Plumlee was sealed in a figurative glass case in the second half as a rusher, but when UCF needs his mobility, he’s going to shine on a different level than just about every quarterback in the FBS.
UCF discovered Bowser Jr.
For another takeaway on UCF’s offense, the Knights already seemed to solve short-yardage situations for the 2023 season. In 2021 and 2022, those scenarios were handled by power back Isaiah Bowser. The 6’1”, 220 pound Northwestern transfer brought a semblance of muscle to UCF’s otherwise speed-based rushing attack. Bowser was automatic from the goal line and tied for 10th in the country with 16 rushing touchdowns.
The Knights don’t run QB sneaks with Plumlee. Instead, on 3rd and 1s, 4th and 1s, and whatnot, they’d line up in a wildcat with Bowser, who got the job done on almost every occasion last year. With Bowser no longer on campus, the Knights tested Jordan McDonald in this role. The 6’1”, 220 pound redshirt freshman presents nearly an identical build. UCF inserted McDonald to operate the wildcat on three occasions. He gained five yards on a 3rd and 1, three on a 4th and 2, and powered his way into the end zone from two yards out in the second quarter.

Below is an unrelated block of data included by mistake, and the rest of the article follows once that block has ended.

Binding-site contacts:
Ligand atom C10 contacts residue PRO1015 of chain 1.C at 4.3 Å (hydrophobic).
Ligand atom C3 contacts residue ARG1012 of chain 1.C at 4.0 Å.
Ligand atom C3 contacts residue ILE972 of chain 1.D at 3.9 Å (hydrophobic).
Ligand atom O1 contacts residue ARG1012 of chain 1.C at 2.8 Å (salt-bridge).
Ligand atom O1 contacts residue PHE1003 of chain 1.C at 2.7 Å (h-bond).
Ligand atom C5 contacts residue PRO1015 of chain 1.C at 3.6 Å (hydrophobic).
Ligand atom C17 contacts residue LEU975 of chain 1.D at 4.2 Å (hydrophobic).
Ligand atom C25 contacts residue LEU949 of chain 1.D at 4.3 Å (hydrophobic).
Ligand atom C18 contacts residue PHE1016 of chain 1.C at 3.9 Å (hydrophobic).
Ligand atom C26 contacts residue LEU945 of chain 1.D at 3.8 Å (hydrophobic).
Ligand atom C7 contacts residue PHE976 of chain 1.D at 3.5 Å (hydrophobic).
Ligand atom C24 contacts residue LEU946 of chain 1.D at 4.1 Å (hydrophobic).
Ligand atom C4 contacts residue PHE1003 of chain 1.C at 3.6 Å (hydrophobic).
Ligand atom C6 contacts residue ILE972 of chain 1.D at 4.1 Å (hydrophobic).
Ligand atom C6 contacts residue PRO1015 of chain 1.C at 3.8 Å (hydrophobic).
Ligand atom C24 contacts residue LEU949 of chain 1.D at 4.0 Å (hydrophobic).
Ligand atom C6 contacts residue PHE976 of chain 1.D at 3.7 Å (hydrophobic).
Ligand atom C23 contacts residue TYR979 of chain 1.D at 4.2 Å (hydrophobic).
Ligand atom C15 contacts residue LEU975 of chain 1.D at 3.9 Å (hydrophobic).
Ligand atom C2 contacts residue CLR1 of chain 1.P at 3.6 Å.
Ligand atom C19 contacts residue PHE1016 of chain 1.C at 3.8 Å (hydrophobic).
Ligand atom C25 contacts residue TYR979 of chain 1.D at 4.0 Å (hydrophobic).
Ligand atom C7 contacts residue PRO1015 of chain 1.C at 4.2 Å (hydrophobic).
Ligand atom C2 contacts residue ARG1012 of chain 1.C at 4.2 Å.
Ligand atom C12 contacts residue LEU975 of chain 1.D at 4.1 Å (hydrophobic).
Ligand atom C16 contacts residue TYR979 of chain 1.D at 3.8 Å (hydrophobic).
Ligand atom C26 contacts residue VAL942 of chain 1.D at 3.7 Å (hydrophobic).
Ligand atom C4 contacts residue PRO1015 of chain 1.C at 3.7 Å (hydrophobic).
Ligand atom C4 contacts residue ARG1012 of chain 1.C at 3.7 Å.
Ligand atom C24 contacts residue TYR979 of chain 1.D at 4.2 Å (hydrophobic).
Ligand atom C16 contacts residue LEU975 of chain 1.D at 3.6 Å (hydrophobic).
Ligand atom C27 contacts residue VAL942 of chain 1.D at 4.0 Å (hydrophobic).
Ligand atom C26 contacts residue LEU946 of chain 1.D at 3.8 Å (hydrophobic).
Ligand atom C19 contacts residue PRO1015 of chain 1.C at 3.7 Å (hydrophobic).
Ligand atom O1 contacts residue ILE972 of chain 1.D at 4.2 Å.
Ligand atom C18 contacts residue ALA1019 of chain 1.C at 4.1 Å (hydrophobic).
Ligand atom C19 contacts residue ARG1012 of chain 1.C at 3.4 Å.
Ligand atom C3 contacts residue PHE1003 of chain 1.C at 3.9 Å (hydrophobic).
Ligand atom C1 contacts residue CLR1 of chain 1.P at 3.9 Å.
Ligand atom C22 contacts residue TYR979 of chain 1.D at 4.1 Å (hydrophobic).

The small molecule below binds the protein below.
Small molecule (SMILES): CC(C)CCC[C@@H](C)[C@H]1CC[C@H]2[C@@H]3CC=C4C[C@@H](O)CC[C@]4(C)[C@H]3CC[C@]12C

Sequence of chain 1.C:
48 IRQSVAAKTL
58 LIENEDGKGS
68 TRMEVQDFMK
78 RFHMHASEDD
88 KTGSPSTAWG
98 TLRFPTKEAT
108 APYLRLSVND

UCF should not fear these short-yardage situations in a post-Bowser era, but because McDonald can thrive in a similar role and make each conversion seem automatic.
Devin Nicholson is All-MAC caliber talent
The transfer portal depleted Kent State of all of its All-MAC talent from 2022. The Golden Flashes lost the likes of quarterback Collin Schlee, running back Marquez Cooper, wide receivers Tez Walker and Dante Cephas, and offensive tackle Marcellus Marshall, among others.
But teams that lose heaps of talent to the transfer portal are usually able to reload in a way. The most established veteran Kent State brought in this offseason was Missouri outside linebacker Devin Nicholson. Across four years with the Tigers, Nicholson contributed 152 tackles, 9.0 tackles for loss, 3.5 sacks, and three forced fumbles — serving as a frequent starter in SEC country.
After his starting duties at Missouri were relinquished in 2022, Nicholson decided to extend his college career in another setting. He couldn’t have found a more perfect fit than Kent State. The Golden Flashes were in desperate need of veteran talent, and Nicholson immediately thrived in that role against UCF. The former Tiger registered a game-leading 13 tackles, and 11 of those were solo takedowns. His name was uttered seemingly every play in the first quarter, and he provided stops on a litany of screen passes and runs. Nicholson also tacked on two of the Golden Flashes’ three tackles for loss in the opener, leading all players on both teams in that category.
Kent State is an inexperienced bunch, but Nicholson presents All-MAC caliber talent that this defense can rally around. After a promising opener against a high-flying offense, don’t be surprised if the linebacker ranks among the leading tacklers in the FBS this year.